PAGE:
I saw the Queen once, when I was a toddlesr. She and her newlywed husband drove in an open car  around the track at the Semanaire St. Joseph in Trois-Rivieres. She was young and beautiful, the Dook was young and handsome. Then time happens, kids happen, the Empire dissolved.

Unlike most Canadians, Kiwis, Indians and Aussies I was raised in a Jacobin family. My father was vocal in his loathing of the monarchy, rich twits with no clue. Even my Nana, who was born in England, despised the whole House of Windsor, and she saved her bile for the beloved Queen Mum. Poor Nana, she would have made a fab Queen Mum.

So this site is for retro fun, disengaged from the reality that Queen Elizabeth might be the only member of the House of Windsor with two brain cells to rub together, great hats and a bunch of weird kids. And that royal hubby, quite mad .

For followers of Brit soap operas, it’s just Coronation Street with money. But I can tell that’s it’s going to become a guilty pleasure. BTW, Camilla rocks hats too.

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Filed under Free, History, Media, Politics, Site of the Day

Election Night Nosh

The night that Pierre Trudeau became Prime Minister of Canada is the first election night I remember. I’d spotted him early, because of an article in McLeans, and as a young teen I thought he was the coolest guy on earth — cooler than Stevie Winwood, cooler than Glenn Gould, cooler than Jerry Lee Lewis. He wore sandals into the House of Commons, sported a red rose in his buttonhole every day, and met up with John and Yoko when they did the Bed-In in Montreal.

It must be noted that Pierre Trudeau got Canada a constitution.

I can’t remember what we ate that election night, but I’m sure my mother served up a memorable meal — except that I can’t remember it . My parents were excited as I was, watching the CBC returns on the old  b&w.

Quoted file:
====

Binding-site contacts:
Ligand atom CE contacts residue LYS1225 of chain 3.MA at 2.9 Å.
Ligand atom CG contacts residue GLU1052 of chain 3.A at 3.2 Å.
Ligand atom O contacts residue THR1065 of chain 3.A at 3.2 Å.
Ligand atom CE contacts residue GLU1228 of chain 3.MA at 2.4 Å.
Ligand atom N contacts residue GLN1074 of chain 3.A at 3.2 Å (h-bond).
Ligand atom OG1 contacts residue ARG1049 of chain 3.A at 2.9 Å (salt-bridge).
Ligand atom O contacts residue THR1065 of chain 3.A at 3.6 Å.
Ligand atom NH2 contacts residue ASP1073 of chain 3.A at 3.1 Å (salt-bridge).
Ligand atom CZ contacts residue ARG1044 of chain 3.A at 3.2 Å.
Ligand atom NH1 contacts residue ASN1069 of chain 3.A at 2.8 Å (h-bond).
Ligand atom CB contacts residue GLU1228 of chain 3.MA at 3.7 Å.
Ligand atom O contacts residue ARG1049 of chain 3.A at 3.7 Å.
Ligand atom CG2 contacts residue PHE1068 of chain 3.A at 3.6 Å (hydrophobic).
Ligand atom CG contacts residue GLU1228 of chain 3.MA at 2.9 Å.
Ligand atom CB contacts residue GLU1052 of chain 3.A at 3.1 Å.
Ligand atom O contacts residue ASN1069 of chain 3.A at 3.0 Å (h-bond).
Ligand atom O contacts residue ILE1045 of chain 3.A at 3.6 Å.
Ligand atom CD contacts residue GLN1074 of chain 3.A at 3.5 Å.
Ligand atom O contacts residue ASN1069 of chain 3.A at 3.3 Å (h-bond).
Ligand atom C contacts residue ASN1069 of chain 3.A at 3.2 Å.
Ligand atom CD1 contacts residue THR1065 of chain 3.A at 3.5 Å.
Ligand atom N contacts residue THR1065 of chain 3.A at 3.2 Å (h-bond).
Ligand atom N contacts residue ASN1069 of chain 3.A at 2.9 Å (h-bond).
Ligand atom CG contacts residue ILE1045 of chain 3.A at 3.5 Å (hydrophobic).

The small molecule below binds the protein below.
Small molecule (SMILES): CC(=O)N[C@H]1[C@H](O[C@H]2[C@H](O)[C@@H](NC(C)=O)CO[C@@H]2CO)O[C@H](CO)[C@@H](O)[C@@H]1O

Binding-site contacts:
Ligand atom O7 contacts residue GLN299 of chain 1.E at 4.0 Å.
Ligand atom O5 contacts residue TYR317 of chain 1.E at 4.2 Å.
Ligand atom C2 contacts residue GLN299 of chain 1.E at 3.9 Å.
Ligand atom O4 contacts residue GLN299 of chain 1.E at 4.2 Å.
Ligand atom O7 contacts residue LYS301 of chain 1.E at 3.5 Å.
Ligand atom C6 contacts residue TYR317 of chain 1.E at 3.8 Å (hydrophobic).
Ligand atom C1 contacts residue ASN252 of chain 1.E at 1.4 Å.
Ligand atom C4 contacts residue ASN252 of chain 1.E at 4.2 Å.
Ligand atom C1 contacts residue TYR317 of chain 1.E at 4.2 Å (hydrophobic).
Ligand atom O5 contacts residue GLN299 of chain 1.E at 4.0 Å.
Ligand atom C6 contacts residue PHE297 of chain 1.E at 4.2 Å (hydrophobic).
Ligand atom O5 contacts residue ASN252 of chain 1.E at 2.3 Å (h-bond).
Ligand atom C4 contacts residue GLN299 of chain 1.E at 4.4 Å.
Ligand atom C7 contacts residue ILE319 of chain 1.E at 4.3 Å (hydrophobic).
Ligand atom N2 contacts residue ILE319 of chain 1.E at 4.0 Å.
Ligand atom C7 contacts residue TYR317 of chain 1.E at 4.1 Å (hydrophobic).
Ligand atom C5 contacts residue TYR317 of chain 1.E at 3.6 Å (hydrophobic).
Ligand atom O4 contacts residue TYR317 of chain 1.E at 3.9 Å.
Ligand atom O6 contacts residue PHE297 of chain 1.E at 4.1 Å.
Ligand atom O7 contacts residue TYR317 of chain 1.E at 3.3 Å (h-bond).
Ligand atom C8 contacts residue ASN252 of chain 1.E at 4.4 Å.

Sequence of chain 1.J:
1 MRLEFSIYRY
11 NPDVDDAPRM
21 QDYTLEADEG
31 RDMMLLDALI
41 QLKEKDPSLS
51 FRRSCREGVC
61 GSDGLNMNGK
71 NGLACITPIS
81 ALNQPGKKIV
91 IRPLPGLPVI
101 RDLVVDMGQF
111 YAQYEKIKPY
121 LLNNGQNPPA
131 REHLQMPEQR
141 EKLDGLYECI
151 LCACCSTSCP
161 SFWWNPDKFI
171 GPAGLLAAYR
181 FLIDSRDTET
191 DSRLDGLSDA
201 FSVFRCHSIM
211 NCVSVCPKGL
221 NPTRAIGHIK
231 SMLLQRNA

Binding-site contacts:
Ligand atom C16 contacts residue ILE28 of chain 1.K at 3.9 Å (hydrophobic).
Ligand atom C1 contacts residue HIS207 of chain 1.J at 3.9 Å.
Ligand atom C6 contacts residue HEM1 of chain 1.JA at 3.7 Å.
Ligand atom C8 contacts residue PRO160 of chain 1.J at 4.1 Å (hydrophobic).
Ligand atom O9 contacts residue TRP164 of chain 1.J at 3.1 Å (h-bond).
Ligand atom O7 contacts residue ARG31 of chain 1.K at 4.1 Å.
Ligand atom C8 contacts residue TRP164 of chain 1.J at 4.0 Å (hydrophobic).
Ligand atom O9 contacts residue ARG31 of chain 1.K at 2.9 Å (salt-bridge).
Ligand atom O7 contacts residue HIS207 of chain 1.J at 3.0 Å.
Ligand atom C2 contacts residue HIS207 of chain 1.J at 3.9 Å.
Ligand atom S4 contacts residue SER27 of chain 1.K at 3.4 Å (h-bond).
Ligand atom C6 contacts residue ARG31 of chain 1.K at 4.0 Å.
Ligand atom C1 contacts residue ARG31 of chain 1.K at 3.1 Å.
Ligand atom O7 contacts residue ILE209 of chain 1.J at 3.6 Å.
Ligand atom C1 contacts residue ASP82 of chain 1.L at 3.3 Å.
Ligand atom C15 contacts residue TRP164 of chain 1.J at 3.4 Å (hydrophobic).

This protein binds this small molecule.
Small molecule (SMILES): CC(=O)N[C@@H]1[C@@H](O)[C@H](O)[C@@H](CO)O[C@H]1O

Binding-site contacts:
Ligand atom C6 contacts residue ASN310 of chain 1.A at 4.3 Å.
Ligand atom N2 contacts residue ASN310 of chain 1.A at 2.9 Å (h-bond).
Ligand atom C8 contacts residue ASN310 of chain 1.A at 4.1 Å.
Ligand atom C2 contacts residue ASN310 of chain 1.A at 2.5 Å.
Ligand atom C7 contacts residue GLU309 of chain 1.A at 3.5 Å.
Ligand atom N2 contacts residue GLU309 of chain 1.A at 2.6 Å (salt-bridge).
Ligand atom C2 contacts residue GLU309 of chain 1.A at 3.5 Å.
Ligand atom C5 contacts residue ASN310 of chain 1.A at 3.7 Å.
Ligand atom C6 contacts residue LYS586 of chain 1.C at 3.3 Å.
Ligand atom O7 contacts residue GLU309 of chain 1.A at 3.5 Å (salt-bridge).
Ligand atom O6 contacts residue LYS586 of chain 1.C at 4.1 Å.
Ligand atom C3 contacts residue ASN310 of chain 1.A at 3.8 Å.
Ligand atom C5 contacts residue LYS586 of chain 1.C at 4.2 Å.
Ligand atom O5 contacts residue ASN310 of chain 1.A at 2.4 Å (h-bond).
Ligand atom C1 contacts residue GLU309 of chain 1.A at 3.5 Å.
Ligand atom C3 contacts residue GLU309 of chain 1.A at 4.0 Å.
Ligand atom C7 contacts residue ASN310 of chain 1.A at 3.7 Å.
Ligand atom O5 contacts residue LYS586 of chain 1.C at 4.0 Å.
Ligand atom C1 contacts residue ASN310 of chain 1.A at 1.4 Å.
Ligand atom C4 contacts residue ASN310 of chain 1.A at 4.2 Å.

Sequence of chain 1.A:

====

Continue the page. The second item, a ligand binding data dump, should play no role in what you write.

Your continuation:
I’ve never missed an election night since. I sat in the Student Union at McGill, eating soggy fries and seeing Hubert Humphrey go down. Carter, Reagan, Clinton, two Bushes, Obama. I realize that Election Night, while we’re watching the returns, joyful or disgusted, we’ve drifted into Election Night Nosh tradition.

It’s snackie night, clean out the freezer night, cheap cheerful food night. Because the coverage goes on and on, there’s a leisurely feel: it the news is bad, why not be in the kitchen frying up that half package of pot stickers from Trader Joe’s? If the news is good, you can run from the kitchen where you were making guacamole from a couple of elderly avocados. When things get grim, it’s just as well to be deaf over the stove, cooking up the end of a bag of frozen shrimp in a spicy sauce to throw over a bed of rice.

It’s like a low rent Oscar Night party. Thankfully there are no musical acts, no evening gowns, no comedians. But trust me, I care about a swing district in North Dakota more than I care about Best Director. Excuse me while I bite my nails and stir up a wok of fried rice.

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Filed under A Couple of Bucks, Born in Chicago, Food, History, Politics